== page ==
Kentucky's New Bike Route is So Long It Spans 10 Counties
Southern cyclists have a new route to ride thanks to Kentucky's recent completion of an impressive 10-county bicycle trail. Following a four-month roadside signage project, U.S. Bicycle Route 21 is officially open and ready to welcome its first riders.
The 265-mile route begins at the Cumberland Gap in Middlesboro, Kentucky, and ends on the south side of the Ohio River in Maysville, Kentucky. Along the way, it takes cyclists through the foothills of the Appalachian Mountains in 10 counties: Bell, Knox, Laurel, Rockcastle, Madison, Clark, Bourbon, Nicholas, Robertson and Mason.
The new route follows much of the original Boone Trace, a historic trail established by pioneer and legendary frontiersman Daniel Boone in 1775. Boone Trace was the first road located west of the Appalachian Mountains. For touring cyclists, the Daniel Boone Bike Route gives the opportunity to not only stay active and see some gorgeous scenery, but also to experience an important part of our nation's history.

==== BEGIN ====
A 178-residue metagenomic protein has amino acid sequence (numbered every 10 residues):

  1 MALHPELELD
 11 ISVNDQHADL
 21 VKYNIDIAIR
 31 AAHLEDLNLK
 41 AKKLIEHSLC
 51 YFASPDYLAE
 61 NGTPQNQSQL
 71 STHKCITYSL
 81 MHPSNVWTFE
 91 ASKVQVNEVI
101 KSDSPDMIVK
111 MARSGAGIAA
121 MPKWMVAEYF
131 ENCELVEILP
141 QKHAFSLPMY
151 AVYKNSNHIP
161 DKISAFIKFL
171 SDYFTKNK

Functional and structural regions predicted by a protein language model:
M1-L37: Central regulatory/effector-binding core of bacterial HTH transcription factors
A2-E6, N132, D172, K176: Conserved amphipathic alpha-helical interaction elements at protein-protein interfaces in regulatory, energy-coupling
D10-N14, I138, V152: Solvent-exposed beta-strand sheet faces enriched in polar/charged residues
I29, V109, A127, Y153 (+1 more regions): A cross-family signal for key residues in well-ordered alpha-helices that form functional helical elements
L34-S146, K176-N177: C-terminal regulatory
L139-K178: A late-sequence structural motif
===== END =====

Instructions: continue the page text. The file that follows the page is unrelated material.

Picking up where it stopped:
The route, which includes 350 new signs marking its path, was designed and implemented through a partnership between The Adventure Cycling Association and Friends of Boone Trace, Inc. It is just one portion of a larger national bike route that will eventually connect Cleveland, Ohio and Atlanta, Georgia.
Kentucky now has 1,000 miles of connected bicycle-friendly roads, making it one of the top five states in America with the most miles on the U.S. Bicycle Route System.